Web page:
Ten protesters were arrested and nine of the students hit by pepper spray were treated at the scene. Two were taken to hospitals and later released, USA Today reported.

According to CNN, the police had been trying to clear out a protest encampment affiliated with the Occupy Wall Street movement.

The University's faculty association blames much of the incident on Katehi and has asked her to resign but Katehi feels she has not violated the policies of he institution and has no plans to resign, USA Today reported.

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Protesters take to the streets in Spain

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Spanish protesters took to the streets of Madrid on Sunday, calling for social, economic, and political change ahead of the general elections, Fox News reported.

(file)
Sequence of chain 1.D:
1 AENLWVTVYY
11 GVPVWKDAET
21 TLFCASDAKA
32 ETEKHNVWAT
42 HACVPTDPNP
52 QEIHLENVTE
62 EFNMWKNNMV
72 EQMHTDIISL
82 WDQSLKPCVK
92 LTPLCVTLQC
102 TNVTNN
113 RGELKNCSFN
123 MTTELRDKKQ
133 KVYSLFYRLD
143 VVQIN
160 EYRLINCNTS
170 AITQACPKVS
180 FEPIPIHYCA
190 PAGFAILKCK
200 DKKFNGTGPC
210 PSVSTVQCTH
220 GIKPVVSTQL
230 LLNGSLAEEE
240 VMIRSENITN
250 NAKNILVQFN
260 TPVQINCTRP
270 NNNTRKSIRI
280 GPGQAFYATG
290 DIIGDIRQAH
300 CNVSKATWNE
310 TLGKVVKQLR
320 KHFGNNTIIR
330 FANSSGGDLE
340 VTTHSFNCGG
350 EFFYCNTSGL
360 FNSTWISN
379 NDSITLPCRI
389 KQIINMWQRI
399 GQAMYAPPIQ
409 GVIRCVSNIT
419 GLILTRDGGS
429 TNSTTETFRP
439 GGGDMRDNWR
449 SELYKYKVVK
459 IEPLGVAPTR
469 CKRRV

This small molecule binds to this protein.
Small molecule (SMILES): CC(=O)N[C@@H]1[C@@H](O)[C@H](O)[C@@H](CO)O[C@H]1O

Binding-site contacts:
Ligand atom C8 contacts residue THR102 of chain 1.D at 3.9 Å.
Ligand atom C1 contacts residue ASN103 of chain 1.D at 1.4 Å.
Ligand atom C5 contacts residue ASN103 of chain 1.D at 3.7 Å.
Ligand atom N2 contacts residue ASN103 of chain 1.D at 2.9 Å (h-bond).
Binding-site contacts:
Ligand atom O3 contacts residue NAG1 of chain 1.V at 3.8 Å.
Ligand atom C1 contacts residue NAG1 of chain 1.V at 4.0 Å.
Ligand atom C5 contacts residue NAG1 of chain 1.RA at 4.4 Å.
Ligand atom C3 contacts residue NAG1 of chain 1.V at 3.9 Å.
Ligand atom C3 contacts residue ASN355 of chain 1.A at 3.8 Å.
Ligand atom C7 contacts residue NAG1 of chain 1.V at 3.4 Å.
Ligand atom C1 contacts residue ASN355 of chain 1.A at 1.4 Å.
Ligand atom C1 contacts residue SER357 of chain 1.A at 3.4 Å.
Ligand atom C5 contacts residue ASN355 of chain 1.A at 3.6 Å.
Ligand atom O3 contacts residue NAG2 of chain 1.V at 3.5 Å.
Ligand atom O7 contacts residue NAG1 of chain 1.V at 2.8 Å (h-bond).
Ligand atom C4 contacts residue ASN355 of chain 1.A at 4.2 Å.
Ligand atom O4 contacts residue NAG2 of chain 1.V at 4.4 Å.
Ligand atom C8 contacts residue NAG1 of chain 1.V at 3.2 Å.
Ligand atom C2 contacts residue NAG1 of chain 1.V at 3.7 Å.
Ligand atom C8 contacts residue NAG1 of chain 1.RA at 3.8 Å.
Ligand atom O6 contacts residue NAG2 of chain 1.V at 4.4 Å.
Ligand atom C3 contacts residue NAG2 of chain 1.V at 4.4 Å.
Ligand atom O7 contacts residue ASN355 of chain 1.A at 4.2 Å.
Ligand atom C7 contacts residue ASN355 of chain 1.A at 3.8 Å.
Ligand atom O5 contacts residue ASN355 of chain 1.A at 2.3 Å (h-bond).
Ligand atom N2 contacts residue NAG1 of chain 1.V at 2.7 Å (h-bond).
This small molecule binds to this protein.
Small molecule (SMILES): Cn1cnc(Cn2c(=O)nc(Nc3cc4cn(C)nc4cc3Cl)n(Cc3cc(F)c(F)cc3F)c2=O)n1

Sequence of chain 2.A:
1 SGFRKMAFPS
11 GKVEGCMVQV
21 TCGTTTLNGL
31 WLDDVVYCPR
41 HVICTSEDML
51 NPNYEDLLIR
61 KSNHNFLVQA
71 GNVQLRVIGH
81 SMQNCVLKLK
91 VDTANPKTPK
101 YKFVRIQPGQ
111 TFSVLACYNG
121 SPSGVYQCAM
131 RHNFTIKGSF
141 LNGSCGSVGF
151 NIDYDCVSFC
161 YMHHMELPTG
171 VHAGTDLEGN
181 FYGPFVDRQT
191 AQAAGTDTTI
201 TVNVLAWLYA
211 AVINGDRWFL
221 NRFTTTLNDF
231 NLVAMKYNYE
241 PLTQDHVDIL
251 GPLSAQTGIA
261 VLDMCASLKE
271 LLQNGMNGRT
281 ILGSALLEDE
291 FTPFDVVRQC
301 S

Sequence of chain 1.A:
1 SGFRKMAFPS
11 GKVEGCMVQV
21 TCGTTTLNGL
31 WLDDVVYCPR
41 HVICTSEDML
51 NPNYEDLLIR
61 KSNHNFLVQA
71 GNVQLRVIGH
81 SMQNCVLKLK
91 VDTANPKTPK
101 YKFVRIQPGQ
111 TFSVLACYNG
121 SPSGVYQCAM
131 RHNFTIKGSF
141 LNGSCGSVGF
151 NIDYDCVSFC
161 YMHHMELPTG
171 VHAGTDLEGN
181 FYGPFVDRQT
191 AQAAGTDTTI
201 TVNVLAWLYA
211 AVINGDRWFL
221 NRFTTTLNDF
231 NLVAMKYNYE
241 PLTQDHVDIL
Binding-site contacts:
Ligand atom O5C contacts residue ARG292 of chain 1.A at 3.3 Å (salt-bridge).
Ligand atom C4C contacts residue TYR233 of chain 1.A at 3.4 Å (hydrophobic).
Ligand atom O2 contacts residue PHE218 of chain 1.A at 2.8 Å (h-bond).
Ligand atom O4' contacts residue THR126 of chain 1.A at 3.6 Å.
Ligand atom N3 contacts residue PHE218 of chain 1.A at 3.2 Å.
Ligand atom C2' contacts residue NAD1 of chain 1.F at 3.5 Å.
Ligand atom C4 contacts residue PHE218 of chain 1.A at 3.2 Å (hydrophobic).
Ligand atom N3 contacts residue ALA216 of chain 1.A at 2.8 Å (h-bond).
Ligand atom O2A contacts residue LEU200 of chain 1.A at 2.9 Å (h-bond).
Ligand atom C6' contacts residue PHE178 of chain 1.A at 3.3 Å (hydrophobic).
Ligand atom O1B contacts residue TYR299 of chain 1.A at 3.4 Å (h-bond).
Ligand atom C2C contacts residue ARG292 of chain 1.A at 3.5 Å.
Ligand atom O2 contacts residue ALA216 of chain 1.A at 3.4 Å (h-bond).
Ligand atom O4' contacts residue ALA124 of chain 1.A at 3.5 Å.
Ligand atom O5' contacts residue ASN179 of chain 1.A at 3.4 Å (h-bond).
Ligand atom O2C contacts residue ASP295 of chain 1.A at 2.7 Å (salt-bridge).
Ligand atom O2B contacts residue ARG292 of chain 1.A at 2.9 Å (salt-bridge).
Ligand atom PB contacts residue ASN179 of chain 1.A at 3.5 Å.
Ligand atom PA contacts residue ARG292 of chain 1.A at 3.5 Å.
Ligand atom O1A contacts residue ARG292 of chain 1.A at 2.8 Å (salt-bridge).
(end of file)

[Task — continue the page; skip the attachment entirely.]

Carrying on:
According to CNN , the march went past the Prado museum and ended at the Puerta del Sol Plaza, where economic protests began last May.

The demonstration, which consisted of around 2,000 protesters, was smaller than the one held October 15, when around 10,000 people marched in Madrid when Occupy Wall Street-style protests were spreading around the world. However, the smaller gathering doesn't discourage protester Esteban Guerrero, 25, CNN reported.

"Each demonstration is not just one more," Guerrero told CNN, "Many young people and workers take part. Some are bigger than others but what's important is that thousands turn out each time."